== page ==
The latter years of the 20th century saw the development, in many countries, of universal secondary education. This meant that all students, irrespective of their ability or interest in Mathematics were obliged to continue learning in Mathematics to the end of their high school mathematics education.

In the past, students graduating into high school Mathematics classrooms were, for the most part, “Maths-Logical” thinkers. This meant that the “Chalk and talk” and multiple practice exercises approach to pedagogue worked for those students. But, with all students attending high school, their learning styles did not work with this traditional pedagogue. This meant that teaching pedagogues in Mathematics had to change. In addition, there was a need for massive syllabus changes to bring syllabuses in line with modern developments in Mathematics, particularly with the advent of computer technology. To further complicate the issue, if a teacher used a variety of pedagogue, the teacher needed to use an assessment process that reflects that education mathematics pedagogue.

This meant that my teaching pedagogue had to expand to cater for all my students as well as the requirements of the modern syllabuses in Mathematics.

Below is how I tried to make Mathematics more appealing to my students at the beginning of the 21st century. There are fourteen strategies I used to help students want to be totally involved in the development of their Mathematics.

My student centered strategies were:

1. Mathematics had to be fun, relevant, and life related.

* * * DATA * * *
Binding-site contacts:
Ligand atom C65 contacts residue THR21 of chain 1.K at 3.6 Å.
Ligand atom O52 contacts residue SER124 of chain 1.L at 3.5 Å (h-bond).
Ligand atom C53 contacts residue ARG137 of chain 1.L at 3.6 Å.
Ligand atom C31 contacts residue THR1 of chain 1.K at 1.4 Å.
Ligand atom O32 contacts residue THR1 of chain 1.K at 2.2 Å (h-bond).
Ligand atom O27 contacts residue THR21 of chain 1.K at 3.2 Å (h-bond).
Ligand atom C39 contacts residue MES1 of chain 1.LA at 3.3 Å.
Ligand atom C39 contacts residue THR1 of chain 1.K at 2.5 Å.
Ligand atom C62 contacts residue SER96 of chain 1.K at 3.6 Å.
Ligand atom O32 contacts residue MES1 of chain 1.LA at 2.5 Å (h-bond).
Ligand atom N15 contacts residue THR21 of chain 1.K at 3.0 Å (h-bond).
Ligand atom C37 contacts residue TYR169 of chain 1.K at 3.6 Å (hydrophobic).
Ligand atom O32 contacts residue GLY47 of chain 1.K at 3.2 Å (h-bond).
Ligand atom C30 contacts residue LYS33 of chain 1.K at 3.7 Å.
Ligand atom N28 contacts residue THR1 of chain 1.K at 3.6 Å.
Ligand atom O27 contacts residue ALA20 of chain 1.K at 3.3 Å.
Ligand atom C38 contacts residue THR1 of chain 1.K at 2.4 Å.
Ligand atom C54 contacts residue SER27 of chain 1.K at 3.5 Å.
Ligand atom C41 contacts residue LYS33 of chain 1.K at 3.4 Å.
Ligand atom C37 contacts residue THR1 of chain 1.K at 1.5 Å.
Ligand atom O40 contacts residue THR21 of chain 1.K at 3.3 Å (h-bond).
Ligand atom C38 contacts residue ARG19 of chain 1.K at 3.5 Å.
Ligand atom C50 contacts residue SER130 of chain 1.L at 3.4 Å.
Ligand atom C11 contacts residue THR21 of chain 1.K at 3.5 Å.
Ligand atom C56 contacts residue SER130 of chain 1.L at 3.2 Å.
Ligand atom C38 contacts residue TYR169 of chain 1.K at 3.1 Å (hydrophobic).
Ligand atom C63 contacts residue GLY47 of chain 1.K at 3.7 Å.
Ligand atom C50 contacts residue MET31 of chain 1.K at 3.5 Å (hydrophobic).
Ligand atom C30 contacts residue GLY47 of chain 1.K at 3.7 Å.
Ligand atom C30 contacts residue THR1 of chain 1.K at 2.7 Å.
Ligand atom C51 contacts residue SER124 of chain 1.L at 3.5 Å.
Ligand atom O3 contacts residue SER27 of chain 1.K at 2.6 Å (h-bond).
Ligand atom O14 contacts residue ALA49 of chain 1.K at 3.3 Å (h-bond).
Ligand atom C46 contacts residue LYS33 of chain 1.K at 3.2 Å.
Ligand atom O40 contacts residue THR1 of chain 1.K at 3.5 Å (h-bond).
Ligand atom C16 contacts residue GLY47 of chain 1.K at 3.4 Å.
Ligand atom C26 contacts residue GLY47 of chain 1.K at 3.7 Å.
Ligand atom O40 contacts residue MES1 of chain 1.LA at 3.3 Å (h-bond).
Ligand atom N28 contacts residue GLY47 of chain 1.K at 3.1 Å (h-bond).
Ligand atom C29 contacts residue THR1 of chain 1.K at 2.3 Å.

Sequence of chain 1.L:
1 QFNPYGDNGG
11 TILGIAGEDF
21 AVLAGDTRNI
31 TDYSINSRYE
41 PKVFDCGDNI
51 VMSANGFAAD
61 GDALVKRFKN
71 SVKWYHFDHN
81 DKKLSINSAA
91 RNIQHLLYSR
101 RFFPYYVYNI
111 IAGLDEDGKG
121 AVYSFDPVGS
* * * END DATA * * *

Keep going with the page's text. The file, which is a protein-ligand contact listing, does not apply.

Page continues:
I used such strategies as a fun quiz, real-life questions, easy to difficult challenges, questions in unfamiliar contexts and speed quizzes to name just a few strategies.

2. I try to teach Mathematics the way I would have liked to have been taught, not as I was taught.

Remember how you were often bored in “Maths” classes and you could not see the relevance of Mathematics to your life. Don’t allow your students to feel that way.

3. I used a variety of teaching strategies to fit the topics I was teaching.

Don’t let Mathematics be just “chalk and talk” and practice of multiple exercises. Use technology, cooperative learning techniques, hands-on material, practical lessons, the quiz and any strategies that take into account the different learning styles of your students. Then assess each topic in a way that reflects your teaching approach.

4. I often used my students as assistant teachers.

I often used my more able students as mentors in their areas of expertise. I may need to give them some tutor training but I found that the other students react well to their help and progress faster. What is important about the mentor’s words is that it is in the language of the student. This enables the less able student to understand more quickly.